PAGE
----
Being a minister enabled me to gain extensive experience through high-level decision making in executive government. For example, I held portfolio supervision of the ATO, APRA, and I oversaw policy design and implementation of the new Australian Communication and Media Authority (ACMA). In a corporate sense, this involved the transition of an existing business (ACMA is a converged authority) and handling the formation of a board and a chief executive, succession planning, budget preparation and evaluating the performance of large agencies. I’ve worked extensively with public boards. It’s an exciting experience seeing issues and problems from the other side of the fence!

What are some of the important aspects of managing the relationship between organisation and government?

Managing that relationship can be complex, especially when there may be issues of major national import involved, such as with the financial services Royal Commission. I believe it is important to understand competing priorities. Ministers are primarily concerned with acting in the national interest, which will mean juggling many constituencies against the backdrop of wanting to get re-elected and public expectations. Directors of corporations have, perhaps until recently, a much more clearly defined statutory obligation to act in the interests of shareholders, with business profitability in front and centre.

Profitability must co-exist with the ‘social licence to operate’. Balancing commercial interests with community expectations can be tricky ground when managing a relationship with government, especially if there is a matter in question that where there is no clear consensus.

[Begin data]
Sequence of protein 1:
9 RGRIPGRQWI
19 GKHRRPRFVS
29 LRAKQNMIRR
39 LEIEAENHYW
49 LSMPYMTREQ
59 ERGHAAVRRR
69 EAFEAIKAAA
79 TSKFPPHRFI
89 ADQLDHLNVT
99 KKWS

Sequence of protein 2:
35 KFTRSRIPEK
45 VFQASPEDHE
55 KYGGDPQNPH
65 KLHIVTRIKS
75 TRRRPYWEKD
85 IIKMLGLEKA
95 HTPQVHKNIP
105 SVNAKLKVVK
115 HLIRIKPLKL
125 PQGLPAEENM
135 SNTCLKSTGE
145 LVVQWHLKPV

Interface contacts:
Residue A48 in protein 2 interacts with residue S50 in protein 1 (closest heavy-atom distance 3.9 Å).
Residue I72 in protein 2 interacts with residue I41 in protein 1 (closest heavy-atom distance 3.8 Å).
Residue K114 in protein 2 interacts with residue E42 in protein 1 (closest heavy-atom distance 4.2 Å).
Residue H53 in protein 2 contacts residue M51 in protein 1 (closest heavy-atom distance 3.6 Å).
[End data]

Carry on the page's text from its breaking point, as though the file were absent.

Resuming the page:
If you have an issue for government attention, whatever the issue, there are a few ground rules. Understand who are the ministerial decision-makers who will have carriage of the issues relevant to your organisation both in their departments and cabinet. These officials will have charge of the detail and will provide advice to the minister. If you have a matter for consideration that is contentious, think how to build a coalition of cross-party support. Governments and officials change, so it does not work to put all your eggs in one basket.

What trends have you seen emerge over time in public sector governance?

Governance in the public sector is multi-dimensional and faces many similar changes to the private sector. These are no ordinary times. The governance of governing has never been more important. Rapid technological changes, global challenges, security threats, evolving social trends and expectations as well as loss of confidence in major institutions are all contributing to a vastly different landscape in which the Australian Public Service (APS) operates.

These trends call for an APS that is fit for purpose, one that is able to foresee trends and opportunities. The current trend for extensive use of consultants to fill gaps in capability can be no substitute for investment in building and retaining internal capacity. Consultants play an important role in contributing diversified thinking and external expertise, but this should not be at the expense of ‘hollowing out’ internal expertise in the public service, which remains responsible for the quality of advice that governments depend on.

The APS needs to more effectively embrace innovation and digital solutions, as well as other tools now at its disposal, in the design and delivery of policy. Sophisticated predictive data analysis, for example, enables accuracy of information and precision in targeting that could only be dreamt of in estimates a decade ago.